Many libraries have been developed in Python for implementing machine-learning algorithms. I require the students in my machine-learning courses to learn enough Python to do illustrative assignments. Python is becoming almost as prevalent as Excel in financial institutions, and aspiring risk managers should definitely consider learning it.

TG: As some functions of the profession become increasingly automated, how do you envision the role of risk managers working with ML?

JH: I believe we’re in the early stages of a fourth industrial revolution, which includes AI, ML, and creating intelligence from data. There are clear risks associated with it.

Can we maintain complete control over the intelligence we’re creating? It will be years before we know. What we do know is that it’s important to have human beings in charge.

Some people say that if you have a good ML model, you can just let it go and fire everyone who used to do the job. But oversight is important. Periodically, you must confirm your model is still appropriate.

ML uses historical data, and when we run into unprecedented situations — like the pandemic — the data may no longer be appropriate. It is important for risk managers who understand machine learning to periodically review the appropriateness of the models that have been developed.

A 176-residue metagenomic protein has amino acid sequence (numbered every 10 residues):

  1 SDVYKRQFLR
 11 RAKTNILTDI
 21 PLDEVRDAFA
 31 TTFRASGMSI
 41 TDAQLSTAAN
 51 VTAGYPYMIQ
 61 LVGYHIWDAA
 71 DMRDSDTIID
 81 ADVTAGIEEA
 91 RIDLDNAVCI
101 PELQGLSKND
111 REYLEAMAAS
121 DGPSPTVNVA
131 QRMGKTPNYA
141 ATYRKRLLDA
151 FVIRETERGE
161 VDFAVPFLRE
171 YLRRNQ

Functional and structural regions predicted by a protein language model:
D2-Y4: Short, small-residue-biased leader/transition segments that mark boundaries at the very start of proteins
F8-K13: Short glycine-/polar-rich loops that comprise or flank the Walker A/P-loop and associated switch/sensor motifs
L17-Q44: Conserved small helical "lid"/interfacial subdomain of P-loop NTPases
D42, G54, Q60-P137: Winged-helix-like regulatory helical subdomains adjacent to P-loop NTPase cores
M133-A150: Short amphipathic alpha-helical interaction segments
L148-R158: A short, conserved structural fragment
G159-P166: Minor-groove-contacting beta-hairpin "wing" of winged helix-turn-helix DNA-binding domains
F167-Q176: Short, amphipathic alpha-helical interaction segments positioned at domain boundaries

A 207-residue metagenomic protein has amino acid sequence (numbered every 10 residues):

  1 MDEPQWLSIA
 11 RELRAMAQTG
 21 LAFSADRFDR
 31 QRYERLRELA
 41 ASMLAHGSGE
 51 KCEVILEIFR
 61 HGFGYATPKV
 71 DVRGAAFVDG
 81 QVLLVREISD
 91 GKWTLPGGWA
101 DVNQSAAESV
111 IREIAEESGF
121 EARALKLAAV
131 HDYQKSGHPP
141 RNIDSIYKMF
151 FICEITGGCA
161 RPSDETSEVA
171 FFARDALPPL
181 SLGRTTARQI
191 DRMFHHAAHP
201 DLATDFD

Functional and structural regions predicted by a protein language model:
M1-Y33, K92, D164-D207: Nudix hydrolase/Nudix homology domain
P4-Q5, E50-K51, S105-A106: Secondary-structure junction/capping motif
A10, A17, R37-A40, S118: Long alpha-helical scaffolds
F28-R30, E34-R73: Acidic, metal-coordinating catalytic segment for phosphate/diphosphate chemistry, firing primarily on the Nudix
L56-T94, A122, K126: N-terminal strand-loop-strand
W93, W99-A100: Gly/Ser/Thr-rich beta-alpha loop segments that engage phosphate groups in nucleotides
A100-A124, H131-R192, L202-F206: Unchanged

TG: In what ways do ML models fall short in meeting an institution’s goals regarding risk management?

JH: Explainability is a big issue. Consider a credit risk model deciding loan approvals. The person using the model must understand in general how it works. It is also important to be able to communicate the results of the model to the potential borrower, especially when the loan is refused. It's not enough to say, “the algorithm says no.” You’ve got to explain the decision in normal language.

Bias is another challenge that can occur in multiple ways. It can relate to the data that you've used to build your model or biases on the part of the model builder.

Biases can also result from the features you've used as inputs to the model. Using race and gender are obviously unacceptable, but you must be careful, because the model might include features that are highly correlated with race or gender. So, even though you haven't explicitly used them as features, you could be introducing bias into your algorithm.